Forty-three patients being evaluated for the presence of clinical tuberculosis received careful simultaneous cutaneous tests with intermediate-strength tuberculin, comparing reactions elicited with intradermal tests to those elicited by subcutaneous tests. In another study, reactions elicited by 0.1 ml of tuberculin were compared to those elicited by 0.05 ml of the same material in the other forearm. Analysis of scattergrams comparing sizes of reactions to each technique show that differences in the sizes of the reactions elicited by intradermal and subcutaneous tests are usually small and insignificant, but subcutaneous tests unexpectedly were found to often produce larger, rather than smaller, reactions. Likewise, differences in cutaneous reactions to 0.05 and 0.1 ml of tuberculin were not impressive. We conclude that the common impression that errors of technique in the application of cutaneous tests are common explanations for false-negative tests is unwarranted.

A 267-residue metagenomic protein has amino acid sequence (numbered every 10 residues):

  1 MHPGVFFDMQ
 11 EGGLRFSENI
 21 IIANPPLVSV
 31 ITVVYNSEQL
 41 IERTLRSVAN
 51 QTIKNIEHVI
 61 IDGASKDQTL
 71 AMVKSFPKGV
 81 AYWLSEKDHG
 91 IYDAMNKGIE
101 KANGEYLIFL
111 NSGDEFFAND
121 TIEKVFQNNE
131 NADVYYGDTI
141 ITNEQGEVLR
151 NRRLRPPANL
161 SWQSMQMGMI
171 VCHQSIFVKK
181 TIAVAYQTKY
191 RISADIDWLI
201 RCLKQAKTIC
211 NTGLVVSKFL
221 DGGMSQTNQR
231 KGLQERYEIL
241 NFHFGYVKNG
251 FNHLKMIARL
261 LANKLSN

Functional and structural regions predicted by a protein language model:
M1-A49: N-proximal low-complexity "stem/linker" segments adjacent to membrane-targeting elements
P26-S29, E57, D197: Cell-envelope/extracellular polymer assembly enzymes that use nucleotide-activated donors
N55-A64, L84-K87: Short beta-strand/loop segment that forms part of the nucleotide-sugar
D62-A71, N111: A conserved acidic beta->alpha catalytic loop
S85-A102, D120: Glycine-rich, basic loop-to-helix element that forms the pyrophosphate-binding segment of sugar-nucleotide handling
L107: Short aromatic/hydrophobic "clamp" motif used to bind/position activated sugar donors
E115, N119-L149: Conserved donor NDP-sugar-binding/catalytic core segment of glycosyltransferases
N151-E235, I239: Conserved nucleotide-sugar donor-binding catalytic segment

|Original language||English (US)|
|Number of pages||4|
|Publication status||Published - 1980|
ASJC Scopus subject areas
- Pulmonary and Respiratory Medicine